Carbohydrates provide the body mostly with energy, however, their components are anchored in every bodily cell. There are simple and complex carbohydrates. Simple carbohydrates include monosaccharides (glucose, fructose, mannose and galactose) and disaccharides (sucrose, lactose and maltose). The latter are quickly digested, provide a rapid source of energy and rapid secretion of insulin. Complex carbohydrates are polysaccharides (glycogen, starch and dietary fibre). The recommended intake of carbohydrates in the daily diet is more than 50% of the daily energy intake. Especially carbohydrate foods containing essential nutrients and dietary fibre are recommended. Simple sugars should not contribute more than 10% of the daily energy intake as they have a high glycaemic index (GI). The GI is a parameter that describes how fast the carbohydrates are absorbed into the blood after consumption elevating blood sugar levels, compared to pure glucose. The consumption of foods with a high GI (e.g. plain sugar, sweets, sweet drinks) results in more rapid and higher increases in blood glucose levels and causes an increased secretion of insulin. Strains on the pancreatic hormone system, which secretes insulin, can be seen in chronically increased blood glucose and insulin levels, which can lead to impaired glucose metabolism and insulin resistance. Studies have shown that high fructose (fruit sugar) intakes, especially in people with fructose intolerance, increase the risk of dyslipidemia, increase insulin resistance and visceral fat in overweight and obese people. There is however no evidence confirming that we should avoid the fructose that is naturally present in fruit, vegetables and other food. Fructose is not a recommended substitute for other sugars. It is estimated that it usually contributes 3 to 4 percent of our daily energy. The advantage of complex carbohydrates lies in the higher levels of dietary fibre, which is very important in a healthy and balanced diet as it reduces the GI value of food/meal and has a beneficial effect on digestion. In assessing the effect of carbohydrate foods/meals on the increase of blood glucose levels, glycaemic load was later introduced, which in addition to the GI value also includes the amount of carbohydrates per unit of food or meal. Studies have shown that meals with a low glycaemic load reduce the risk of metabolic diseases. Dietary fibre is a carbohydrate that usually has no utilisable energy value, but influences various important functions in the gastrointestinal tract. An orientation value for dietary fibre intake of adults is about 3.8 g/MJ or 16 g/1,000 kcal for women and 2.9 g/MJ or 12.5 g/1,000 kcal for men. However, excessive dietary fibre intake partly reduces the absorption of nutrients in the gastrointestinal tract, which should also be taken into account when planning diets, especially for children and the elderly. Dietary fibre can prevent many diseases and functional disorders. The most important are constipation, colon diverticulosis, colon cancer, gallstones, excessive weight, high blood cholesterol, diabetes and arteriosclerosis. There are soluble fibre, such as β-glucans, pectins, gums and partially hemicellulose, which are found in pome fruit, oranges, grapefruit, peas, lentils, soya beans, vegetables, and insoluble fibre, such as cellulose, hemicellulose and lignin, which are mainly found in wholegrain products.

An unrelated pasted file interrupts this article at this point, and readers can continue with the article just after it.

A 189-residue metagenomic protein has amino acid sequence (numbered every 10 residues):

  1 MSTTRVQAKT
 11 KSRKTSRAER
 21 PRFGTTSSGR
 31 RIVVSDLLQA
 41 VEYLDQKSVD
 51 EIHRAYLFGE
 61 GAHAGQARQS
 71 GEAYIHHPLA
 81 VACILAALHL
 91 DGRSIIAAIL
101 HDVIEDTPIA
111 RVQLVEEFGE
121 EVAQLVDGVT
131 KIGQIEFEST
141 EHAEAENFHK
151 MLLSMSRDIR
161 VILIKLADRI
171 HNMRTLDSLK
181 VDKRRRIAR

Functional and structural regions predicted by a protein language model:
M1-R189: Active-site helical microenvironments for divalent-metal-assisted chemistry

Estimated carbohydrate intake (grams per day) calculated as 55 % of daily energy intake
|Adolescents and adults||Men||Women|
|15 to 19 years old||350||275|
|19 to 25 years old||350||260|
|25 to 51 years old||330||260|
|51 do manj kot 65 let||300||250|
|65 years old and older||275||220|